I second Ray’s comments above. Spectacular doesn’t do justice to describe what took place.
I too was particularly pleased the number of youngsters that took an active part in the game. It gives hope that historical miniatures will continue to have interest. And needless to say, we had some more ‘senior’ players alongside the young, forgetting the age difference and focused on beating the guys on the other side.
Brits and Spaniards, with a mix of a few foreign regiments, struggled to hold a ridge against a French/Allied (included Germans and Italians) army. At first things looked tenuous on the British right flank, see/sawing back and forth between cavalry, the French finally emerging victorious and over-running British guns. Fortunately, the French cavalry were too well spent to followup and roll up the British from that flank.
On the left flank, Spanish cavalry, with supporting artillery, defied history and scattered 3 French/Italian heavy cavalry regiments, leaving the 13th Cuirassiers staring across the table at Spanish dragoons and a Division of infantry.
Masses of French and German battalions struggled up a long ridge in the center. The focus of hours of excitement, the Brits and French broke, reformed, fired, melee’d and did it all over again and again. In left center, Spanish infantry were locked in musketry with Italians, neither side budging as ranks depleted.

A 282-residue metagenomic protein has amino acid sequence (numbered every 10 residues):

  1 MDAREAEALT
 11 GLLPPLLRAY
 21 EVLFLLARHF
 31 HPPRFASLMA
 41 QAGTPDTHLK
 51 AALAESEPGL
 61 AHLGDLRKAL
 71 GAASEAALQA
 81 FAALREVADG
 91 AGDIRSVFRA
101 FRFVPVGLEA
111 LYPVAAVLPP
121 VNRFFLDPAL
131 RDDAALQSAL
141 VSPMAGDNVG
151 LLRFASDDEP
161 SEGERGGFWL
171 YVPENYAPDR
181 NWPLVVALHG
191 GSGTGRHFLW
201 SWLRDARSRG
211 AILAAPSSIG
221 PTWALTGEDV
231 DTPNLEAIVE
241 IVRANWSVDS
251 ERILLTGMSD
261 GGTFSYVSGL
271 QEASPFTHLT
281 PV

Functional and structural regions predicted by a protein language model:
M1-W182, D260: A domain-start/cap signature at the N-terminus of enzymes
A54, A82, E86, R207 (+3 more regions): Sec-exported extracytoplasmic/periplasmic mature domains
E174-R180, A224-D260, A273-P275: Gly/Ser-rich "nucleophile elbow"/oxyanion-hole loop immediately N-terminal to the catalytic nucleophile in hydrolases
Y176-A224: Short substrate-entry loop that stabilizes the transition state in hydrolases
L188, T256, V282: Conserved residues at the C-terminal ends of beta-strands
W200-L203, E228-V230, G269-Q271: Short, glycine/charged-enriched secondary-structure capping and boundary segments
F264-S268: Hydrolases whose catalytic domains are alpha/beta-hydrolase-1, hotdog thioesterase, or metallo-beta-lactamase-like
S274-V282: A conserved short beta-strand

The Spanish village at the British right/center was quickly occupied the French, but they saw no advantage to spreading the attack across the ridge line, bringing in all available infantry to smash the center. The Brits were quick to manoeuvre infantry to plug the holes.
After almost 8 hours of play and spectators continuing to join in to pick up where others left off, the continuity of the game continued to flow. Seemed that new players stepped right into the tactics.
Towards the end of the day, French and Brits were still locked in combat in the center, units on the British right flank in square to ward of any remaining pesky French/German light cavalry.
Some Hessians reinforced the Italians against the Spanish, with the 13th Cuirassiers finally deciding to wake up. At the end of the evening, it was obvious the Spanish were too weak and outmaneuvered, the Cuirassiers poised to punch a great hole on the side. In the center, neither the French nor the Brits were ready to concede.
A particular attractive anomaly to Wellington’s Rules is the concept of stragglers. The players that joined in seemed to favor the rule, with the opportunity to recover stragglers in later turns and return them to the ranks.
The 8 hours of play went quick. The only way to be bored was to be comatose. The spectacle alone of beautifully finished figures with flags/banners/eagles waving across the 24x6’ table couldn’t help but to impress.
My thanks to my two friends Ed and Ray for inviting me to help GM the event.
In the end, I carried my figures back home to Houston, unpacking and resetting my own personal table in my game room. The gratification of Millennium X and the common interest of gamers from across the country reinforced why I chose to devote 30 years to this hobby. Looking forward to Millennium XI